After Tom Montag fell behind in the race to lead Goldman Sachs in 2006, he lost no time in forging a new path at a Wall Street rival. Now he is on track to return to the bank at a time when it is lagging behind some of its peers.
The planned appointment, announced by Goldman on Thursday, has been in the works for a while. Montag, 66, started talks with the bank about a year ago, according to one person familiar with the matter, as Goldman looked for a replacement for Mark Winkelman, another former senior Goldman executive who retired from the board this year.
Ending up in a Wall Street boardroom is a familiar coda for an industry grandee like Montag. He spent 22 years at Goldman and then worked as second-in-command at Bank of America in a productive 13-year run, which ended in 2021 following news reports that raised questions over the culture he fostered.
His return comes amid heightened focus on Goldman’s supposed malaise, with the group’s stock performance trailing rivals and chief executive David Solomon facing a constant barrage of negative media coverage.
The appointment has been big news this week at Goldman’s 200 West headquarters in lower Manhattan and has also sparked debate among the bank’s alumni network, whose members include prime ministers, chief executives and billionaire investors.
One side expects Montag to be a booster on the board for Solomon, 61, in what is a part-time job. Others see him as a member of the old guard who will add much-needed trading experience to the boardroom and will not be afraid to point out any issues at Goldman.
“He has no problem speaking his mind. But he’s not running the firm, he’s sitting on the board,” said one former Goldman executive who has worked with both Montag and Solomon.
The Financial Times spoke to a dozen former colleagues of Montag at Goldman and BofA. He won praise for his keen eye for detail and exacting leadership style that could engender deep loyalty. But some who went up against him depicted a combative figure, with several former colleagues describing him as a “bully”.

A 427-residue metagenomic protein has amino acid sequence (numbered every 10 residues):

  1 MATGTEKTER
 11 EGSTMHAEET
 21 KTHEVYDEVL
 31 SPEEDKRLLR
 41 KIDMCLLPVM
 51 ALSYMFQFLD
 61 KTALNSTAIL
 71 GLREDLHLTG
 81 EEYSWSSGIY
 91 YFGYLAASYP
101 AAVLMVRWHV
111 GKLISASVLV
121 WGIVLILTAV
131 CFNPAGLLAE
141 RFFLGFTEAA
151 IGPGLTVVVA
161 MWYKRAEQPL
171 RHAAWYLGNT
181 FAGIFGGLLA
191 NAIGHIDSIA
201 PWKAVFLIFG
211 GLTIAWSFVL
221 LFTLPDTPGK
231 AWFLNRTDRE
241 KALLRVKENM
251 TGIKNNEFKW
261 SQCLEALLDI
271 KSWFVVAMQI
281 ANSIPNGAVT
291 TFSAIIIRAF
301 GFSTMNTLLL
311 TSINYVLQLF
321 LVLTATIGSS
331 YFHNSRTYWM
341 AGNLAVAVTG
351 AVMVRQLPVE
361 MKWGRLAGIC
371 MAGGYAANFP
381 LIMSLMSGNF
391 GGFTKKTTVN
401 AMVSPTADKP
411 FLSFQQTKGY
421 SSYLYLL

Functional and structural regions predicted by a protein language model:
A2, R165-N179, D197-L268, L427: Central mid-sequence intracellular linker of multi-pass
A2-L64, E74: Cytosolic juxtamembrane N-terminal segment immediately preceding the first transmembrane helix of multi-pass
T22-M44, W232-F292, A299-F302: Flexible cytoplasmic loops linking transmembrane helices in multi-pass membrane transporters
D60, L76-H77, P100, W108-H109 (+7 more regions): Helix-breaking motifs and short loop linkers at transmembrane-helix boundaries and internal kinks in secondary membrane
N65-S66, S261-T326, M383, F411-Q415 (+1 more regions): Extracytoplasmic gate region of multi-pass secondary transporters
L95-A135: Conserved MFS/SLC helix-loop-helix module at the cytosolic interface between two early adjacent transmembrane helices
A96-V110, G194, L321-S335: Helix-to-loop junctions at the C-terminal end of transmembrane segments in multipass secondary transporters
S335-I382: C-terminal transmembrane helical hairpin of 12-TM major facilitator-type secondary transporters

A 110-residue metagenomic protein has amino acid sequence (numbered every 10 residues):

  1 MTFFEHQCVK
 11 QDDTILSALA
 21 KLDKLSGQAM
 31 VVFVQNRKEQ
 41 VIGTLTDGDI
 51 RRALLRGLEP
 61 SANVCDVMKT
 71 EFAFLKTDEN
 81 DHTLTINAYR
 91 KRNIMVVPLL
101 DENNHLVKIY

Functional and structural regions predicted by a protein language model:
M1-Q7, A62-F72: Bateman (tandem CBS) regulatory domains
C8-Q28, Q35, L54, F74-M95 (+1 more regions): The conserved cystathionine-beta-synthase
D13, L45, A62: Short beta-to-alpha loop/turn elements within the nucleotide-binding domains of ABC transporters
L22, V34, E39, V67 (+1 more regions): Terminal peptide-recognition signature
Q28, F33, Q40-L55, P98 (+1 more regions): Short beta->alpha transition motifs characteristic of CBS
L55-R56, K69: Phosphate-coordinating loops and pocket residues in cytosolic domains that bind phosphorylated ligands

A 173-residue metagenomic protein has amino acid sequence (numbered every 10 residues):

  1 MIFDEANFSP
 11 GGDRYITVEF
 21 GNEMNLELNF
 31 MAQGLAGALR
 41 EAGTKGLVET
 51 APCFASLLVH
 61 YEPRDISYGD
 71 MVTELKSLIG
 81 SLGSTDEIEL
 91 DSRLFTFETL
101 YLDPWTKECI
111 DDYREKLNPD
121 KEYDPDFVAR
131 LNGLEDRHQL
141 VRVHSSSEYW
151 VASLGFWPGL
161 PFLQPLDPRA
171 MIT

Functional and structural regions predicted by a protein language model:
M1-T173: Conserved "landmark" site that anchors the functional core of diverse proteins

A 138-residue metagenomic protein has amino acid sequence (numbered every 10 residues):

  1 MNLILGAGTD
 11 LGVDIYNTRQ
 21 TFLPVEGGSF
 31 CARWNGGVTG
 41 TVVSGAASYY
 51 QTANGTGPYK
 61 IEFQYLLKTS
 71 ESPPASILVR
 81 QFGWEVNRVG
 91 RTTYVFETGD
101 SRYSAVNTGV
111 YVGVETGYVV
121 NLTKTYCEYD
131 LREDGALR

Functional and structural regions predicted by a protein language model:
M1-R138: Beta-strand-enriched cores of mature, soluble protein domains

Montag did not respond to requests for comment.
“The priority is to always have strong risk management experience on the board,” said Goldman spokesperson Tony Fratto. “It’s rare to find candidates with senior experience at large, complex, global financial institutions who are available to serve as independent directors.”
A physically imposing, hard-charging Wall Street figure, Montag — or Monty as he is known to friends — joined Goldman in 1985 when it was still a tight-knit privately held firm controlled by its elite group of partners.
An economics graduate from Stanford University, he worked as a derivatives trader and made partner in 1994. He burnished his credentials when he helped lead the group’s Japanese operations and co-ran Goldman’s Asian trading franchise.
“He was amazing at running the Asia business,” recalled one former colleague.
Beth Hammack, a co-head of the global financing group at Goldman who worked with Montag for several years, described him as “one of the most inspirational leaders that I’ve worked with”.
“He’s really charismatic and energetic, really knows how to support a business and people, and how to make them feel engaged, paid attention to and get the best out of them,” Hammack told the FT.
Montag rose to be global co-head of sales and trading but left Goldman at the end of 2007 after losing out to Gary Cohn and Jon Winkelried in a promotion race to become co-president of the group under Lloyd Blankfein.
In 2010, Montag made a reappearance of sorts for Goldman at congressional hearings in the aftermath of the financial crisis, when lawmakers seized on a June 2007 email he sent that referred to Timberwolf, a $1bn mortgage-related deal Goldman worked on, as “shitty”.